Sleepless in Singapore: 80% have sleep issues but don’t get help due to the rising costs of healthcare

The rising cost of healthcare in Singapore has also gradually diminished the country's appeal as a medical tourism hub with patients deciding to turn to adjacent countries for their medical needs

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Photo: Screen grab from the Ministry of Health, Singapore

A recent global sleep survey conducted by Royal Philips, an international leader in health technology, indicated that 80% of Singaporeans have problems sleeping but do not seek help from a medical professional primarily because they think sleep consultation and treatment fees are too expensive.

Based on a study by AON, the gross medical inflation rate of Singapore was at a high 10% in 2016 and 10% in 2017. Both numbers exceeded the global rate, where the annual gross medical inflation rate is at 8.4%. This year, medical inflation levels have outpaced the general inflation rate of 1% and is well above the global average of 8%.

According to RHB Research, the rising cost of healthcare in Singapore has gradually diminished the city-state’s charm as a medical tourism hub with patients deciding to turn to adjacent countries for their medical needs.

“As healthcare costs in neighbouring countries like Malaysia and Thailand are much lower, they have been attracting medical tourists from the region – thereby eating into Singapore’s market share,” analyst Juliana Cai said in a report.

A contradiction?

The World Health Organization (WHO), in its 2010 report, ranked Singapore 6th out of the 100 best health systems in the world. Currently, Singapore has 22 hospitals and medical facilities that are accredited by the Joint Commission International (JCI).

In general, any type of medical treatment that one may require is available in Singapore at a reasonable cost and with a high quality of service.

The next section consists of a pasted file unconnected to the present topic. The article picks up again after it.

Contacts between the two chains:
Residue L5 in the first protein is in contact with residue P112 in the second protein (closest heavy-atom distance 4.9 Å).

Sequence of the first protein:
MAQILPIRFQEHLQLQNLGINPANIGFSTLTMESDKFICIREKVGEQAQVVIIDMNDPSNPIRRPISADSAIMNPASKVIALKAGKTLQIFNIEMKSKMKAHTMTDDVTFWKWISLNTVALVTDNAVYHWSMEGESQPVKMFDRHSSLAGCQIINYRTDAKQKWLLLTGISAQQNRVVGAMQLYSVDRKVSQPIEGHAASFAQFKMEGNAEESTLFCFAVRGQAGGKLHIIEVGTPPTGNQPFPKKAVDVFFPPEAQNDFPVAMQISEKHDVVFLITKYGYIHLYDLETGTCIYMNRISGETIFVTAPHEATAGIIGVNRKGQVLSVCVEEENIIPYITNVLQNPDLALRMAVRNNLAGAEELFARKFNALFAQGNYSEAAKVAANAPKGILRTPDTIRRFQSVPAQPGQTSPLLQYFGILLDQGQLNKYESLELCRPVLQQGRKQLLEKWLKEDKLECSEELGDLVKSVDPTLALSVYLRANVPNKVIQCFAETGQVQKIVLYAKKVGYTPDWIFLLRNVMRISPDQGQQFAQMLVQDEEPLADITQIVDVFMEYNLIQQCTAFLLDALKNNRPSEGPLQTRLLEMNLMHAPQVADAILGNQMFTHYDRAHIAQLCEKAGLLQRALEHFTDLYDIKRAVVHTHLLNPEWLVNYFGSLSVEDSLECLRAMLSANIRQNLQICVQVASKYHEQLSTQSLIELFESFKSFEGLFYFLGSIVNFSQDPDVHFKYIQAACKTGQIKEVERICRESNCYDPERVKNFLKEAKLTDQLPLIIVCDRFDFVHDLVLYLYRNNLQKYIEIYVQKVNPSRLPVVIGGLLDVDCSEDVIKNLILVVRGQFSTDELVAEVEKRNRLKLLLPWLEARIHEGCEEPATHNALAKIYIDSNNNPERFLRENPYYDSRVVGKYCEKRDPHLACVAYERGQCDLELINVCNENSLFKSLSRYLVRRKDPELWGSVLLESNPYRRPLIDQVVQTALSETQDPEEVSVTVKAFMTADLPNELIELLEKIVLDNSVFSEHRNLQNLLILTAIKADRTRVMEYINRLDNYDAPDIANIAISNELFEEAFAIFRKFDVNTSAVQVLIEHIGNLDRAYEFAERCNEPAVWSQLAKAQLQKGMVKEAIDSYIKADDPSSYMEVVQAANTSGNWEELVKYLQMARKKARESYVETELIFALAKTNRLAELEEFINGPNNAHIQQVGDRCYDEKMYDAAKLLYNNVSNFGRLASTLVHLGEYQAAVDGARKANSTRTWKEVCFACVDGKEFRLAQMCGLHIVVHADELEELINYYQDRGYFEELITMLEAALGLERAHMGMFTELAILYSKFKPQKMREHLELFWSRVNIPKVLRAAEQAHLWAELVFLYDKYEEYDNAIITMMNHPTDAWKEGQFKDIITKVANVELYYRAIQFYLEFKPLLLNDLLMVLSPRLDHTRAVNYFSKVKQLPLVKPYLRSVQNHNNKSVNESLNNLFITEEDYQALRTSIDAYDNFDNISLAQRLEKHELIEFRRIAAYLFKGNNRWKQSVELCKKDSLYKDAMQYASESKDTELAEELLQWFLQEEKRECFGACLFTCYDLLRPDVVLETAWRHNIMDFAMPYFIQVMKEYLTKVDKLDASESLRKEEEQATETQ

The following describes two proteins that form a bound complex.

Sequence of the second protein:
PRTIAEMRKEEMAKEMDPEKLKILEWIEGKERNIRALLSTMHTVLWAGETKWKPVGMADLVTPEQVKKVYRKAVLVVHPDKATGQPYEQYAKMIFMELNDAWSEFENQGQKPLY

Healthcare infrastructure in Singapore consists of both public and private healthcare facilities with both offering a high quality of medical care but generally with different levels of service and comfort.

Health plans, insurance, and benefits vary largely and depend typically on one’s immigration status and the employer. Singapore citizens and permanent residents are entitled to subsidized government healthcare services through a compulsory national savings scheme whereas foreigners holding various work passes get the health coverage either through employers or private purchase.

It is not mandatory for employers in Singapore to provide health insurance benefits. As a general rule of thumb, the larger the company, the higher the probability that the company offers some type of health insurance benefits to its staff.

The 2019 Budget

As declared, the 2019 Budget will provide Singaporeans greater healthcare assurance which promises to make healthcare more affordable, accessible, and comprehensive.

It also vowed to provide greater social support within the community to help seniors stay active, through programmes like the PA Wellness Programme and the Community Networks for Seniors.

Together with these promises, the government has in place the MediShield Life, for all Singaporeans, to provide financial protection against large hospital bills, for life. And of course the Merdeka Generation Package which is a gesture of the government’s gratitude for the seniors’ contributions and to show care for those who are in their prime.

The package is said to provide them with better peace of mind over future healthcare costs, while helping them to stay active and healthy.

During Finance Minister Hen Swee Keat’s budget speech, he stressed that the objective of the government is “to keep Singapore strong, secure, and stable; to continue to transform our economy so that our people can benefit from growth.”

How can Singapore be kept strong, secure and stable, if its constituents cannot sleep because they are worried about the very high cost of living? How can the economy be truly transformed if its people are listless, cannot work and function properly from lack of sleep and cannot seek medical help because they cannot afford the pricey doctors, high cost of medicines, and exorbitant treatment fees and hospitalization bills?

Perhaps, Singaporeans would rather die instead?